Dr. Tvedtnes notes that if April 6, 1833 ". . . commemorated the [anniversary of the] creation of the world, Passover, the birth of Christ, and the anniversary of the Church’s restoration," the symbolism would be profound. He further writes: "That Christ, who is called both the 'Firstborn' and the 'beginning' of God’s creation in both the Bible and early Christian texts, should be born on the day commemorating the creation is especially significant, for it was through Him that God created the earth."
Wow. It's a rather remarkable concept to ponder. Nevertheless, Latter-day Saints are advised to be cautious. Do not become intractable or firm in any opinion or position to which thoughtful and intelligent Church leaders have expressed alternate viewpoints.
Naturally, it causes one to ask: "Was Elder Bednar's statement on April 6, 2014, which is clearly at odds with statements by other general authorities—was Elder Bednar’s statement prompted by an enthusiastic bearing of his testimony of the Savior on a day that happened to also be the anniversary of the founding of the Restored Church? Or was it prompted by direct revelation—a desire of the Church's Apostolic leadership to present a renewed and unified front supporting a traditional interpretation of D&C 20:1?"
I honestly don’t know. And until the Church pronounces a more official stance on the matter that can be defined as revelatory doctrine—I believe we are well advised to keep an open mind.
As I say, the reasons to doubt April 6, 1 B.C. as the birth date of Jesus Christ are significant and are discussed in numerous articles by LDS scholars and researchers. I’ve provided links to the most recent of these in the text of this podcast online (see Jeffrey R. Chadwick, "Dating the Birth of Jesus Christ", BYU Studies 49, no. 4 (2010): 5–38); Lincoln H. Blumell and Thomas A. Wayment, “When Was Jesus Born? A Response to a Recent Proposal,” BYU Studies 51/3 (2012); John A. Tvedtnes, "When Christ Was Born", Interpreter: A Journal of Mormon Scripture, 10 (2014): 1-33; Jeffrey R. Chadwick, “Dating the Death of Jesus Christ”, BYU Studies Quarterly 54:4 (Dec. 2015), pp. 135-191; John A. Tvedtnes, "When Christ Was Born", Interpreter: A Journal of Mormon Scripture, 10 (2014): 1-33).
Viewpoints expressed in these articles are varied and sometimes challenge one another. That’s okay. I can’t emphasize that enough. As Latter-day Saints we can become fixated on the idea that our leaders are infallible. Joseph dismissed this from the get-go: “A prophet is only a prophet when he is acting as such . . .” (Joseph Smith, in History of the Church, 5:265.) It’s a mystery why some of us can’t wrap our minds—can’t allow the mantle of sacred authority to coexist with human fallibility. Our leaders are human. They’re also brilliant, extraordinary, and inspired. Christ is the only perfect person who ever lived, and the errors we often emblazon are as trivial as gnats. I believe that studying out this topic—and others—even if the answer is unclear, can be instructive as well as edifying. A brain teaser. Miracle Gro for our cerebellums. The imperative is to suspend final conclusions until we receive further enlightenment.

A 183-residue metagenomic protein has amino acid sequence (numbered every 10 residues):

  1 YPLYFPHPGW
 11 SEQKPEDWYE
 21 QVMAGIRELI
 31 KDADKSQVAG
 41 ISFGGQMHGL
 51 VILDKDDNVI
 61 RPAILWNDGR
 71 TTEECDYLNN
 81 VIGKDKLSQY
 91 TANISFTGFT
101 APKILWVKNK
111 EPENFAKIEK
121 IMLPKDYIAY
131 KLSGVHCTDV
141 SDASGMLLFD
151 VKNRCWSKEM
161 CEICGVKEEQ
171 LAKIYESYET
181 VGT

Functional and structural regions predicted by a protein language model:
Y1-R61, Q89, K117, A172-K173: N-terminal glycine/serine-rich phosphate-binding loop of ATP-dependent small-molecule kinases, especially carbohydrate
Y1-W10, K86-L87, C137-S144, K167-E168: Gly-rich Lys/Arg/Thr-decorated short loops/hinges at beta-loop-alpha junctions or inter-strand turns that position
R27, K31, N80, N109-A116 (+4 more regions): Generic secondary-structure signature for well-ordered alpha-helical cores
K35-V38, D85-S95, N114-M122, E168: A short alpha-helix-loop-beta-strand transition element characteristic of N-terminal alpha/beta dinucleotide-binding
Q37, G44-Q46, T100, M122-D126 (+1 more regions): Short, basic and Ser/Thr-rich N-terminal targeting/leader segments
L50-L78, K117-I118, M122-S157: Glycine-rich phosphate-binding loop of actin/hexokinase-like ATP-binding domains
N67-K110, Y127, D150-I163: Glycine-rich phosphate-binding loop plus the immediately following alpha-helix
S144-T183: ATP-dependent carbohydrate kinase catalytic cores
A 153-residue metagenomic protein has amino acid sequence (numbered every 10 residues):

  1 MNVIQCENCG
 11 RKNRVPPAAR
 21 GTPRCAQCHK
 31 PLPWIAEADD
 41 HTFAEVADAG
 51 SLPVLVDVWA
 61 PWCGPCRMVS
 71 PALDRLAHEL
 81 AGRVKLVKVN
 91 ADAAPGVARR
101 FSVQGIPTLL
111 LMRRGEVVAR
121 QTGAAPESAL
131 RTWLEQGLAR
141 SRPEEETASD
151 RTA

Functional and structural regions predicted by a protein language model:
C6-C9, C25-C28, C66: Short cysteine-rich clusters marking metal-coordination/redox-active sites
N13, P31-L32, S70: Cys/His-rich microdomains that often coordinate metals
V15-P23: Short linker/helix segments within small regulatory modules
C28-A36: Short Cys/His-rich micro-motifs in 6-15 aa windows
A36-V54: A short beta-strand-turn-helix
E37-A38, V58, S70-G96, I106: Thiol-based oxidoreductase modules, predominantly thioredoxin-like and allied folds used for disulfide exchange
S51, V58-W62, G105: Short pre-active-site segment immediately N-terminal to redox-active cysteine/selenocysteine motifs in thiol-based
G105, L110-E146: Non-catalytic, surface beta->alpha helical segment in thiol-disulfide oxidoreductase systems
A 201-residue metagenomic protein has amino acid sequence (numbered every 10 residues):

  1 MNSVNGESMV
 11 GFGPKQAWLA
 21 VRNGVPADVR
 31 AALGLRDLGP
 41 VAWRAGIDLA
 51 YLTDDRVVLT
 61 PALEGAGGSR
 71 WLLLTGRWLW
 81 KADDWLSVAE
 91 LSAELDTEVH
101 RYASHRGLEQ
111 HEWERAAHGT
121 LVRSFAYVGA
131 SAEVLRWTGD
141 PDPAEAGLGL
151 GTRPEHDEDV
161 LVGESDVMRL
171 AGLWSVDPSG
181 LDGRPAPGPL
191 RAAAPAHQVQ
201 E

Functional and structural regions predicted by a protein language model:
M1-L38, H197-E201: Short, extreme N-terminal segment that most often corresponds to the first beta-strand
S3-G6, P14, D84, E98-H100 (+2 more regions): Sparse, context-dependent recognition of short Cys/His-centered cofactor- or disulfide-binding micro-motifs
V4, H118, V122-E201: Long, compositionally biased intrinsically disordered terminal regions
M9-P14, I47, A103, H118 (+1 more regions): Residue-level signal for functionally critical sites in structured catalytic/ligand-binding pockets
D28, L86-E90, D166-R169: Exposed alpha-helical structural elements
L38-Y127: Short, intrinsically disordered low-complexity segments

In the Church of Jesus Christ of Latter-day Saints there are doctrines that are solid, unshakable, and unwavering. The divinity of Jesus Christ and His Atonement. The truthfulness of the Book of Mormon. The restoration of His authorized Church. And our leadership from a living prophet.
On the other hand, there are concepts that are not as clear or illumined. They’re still to be revealed. It’s okay—in fact it’s highly recommended—to study these out, to ponder them, and to seek divine guidance regarding them. We’re commanded to read the scriptures daily. If you follow that commandment, chances are you’re gonna have questions. In one of my novels—I think it was The Feathered Serpent, Part 1—I proposed that when we arrive in the next life, those who will be declared “winners” won’t necessarily be those with all the right answers, but perhaps those who arrive with many of the right questions.
I love this gospel. I was brought to it by questions. And even after receiving very specific and foundational answers, it didn’t mean that additional questions didn’t fill the void. This seems to be an essential part of mortality. Embrace it.
Stay close to the Lord. If you don’t feel as close to Him today as you did yesterday, ask yourself who moved, and then consider retrenching in Gospel basics: faith, obedience, love, and service. Step outside yourself and make a difference.
Opinions expressed in this podcast do not necessarily represent the views of the Church of Jesus Christ of Latter-day Saints. Any similarity to real people or events is purely coincidental and unintended—Wait. I think that refers to something else. Similarities were intentional. Probably. But no animals were harmed during the recording of this production. I’m sure of that.
Thank you for joining us today. Thanks for listening. This is Chris Heimerdinger. And this is ForeverLDS.
Copyright @ 2018, Chris Heimerdinger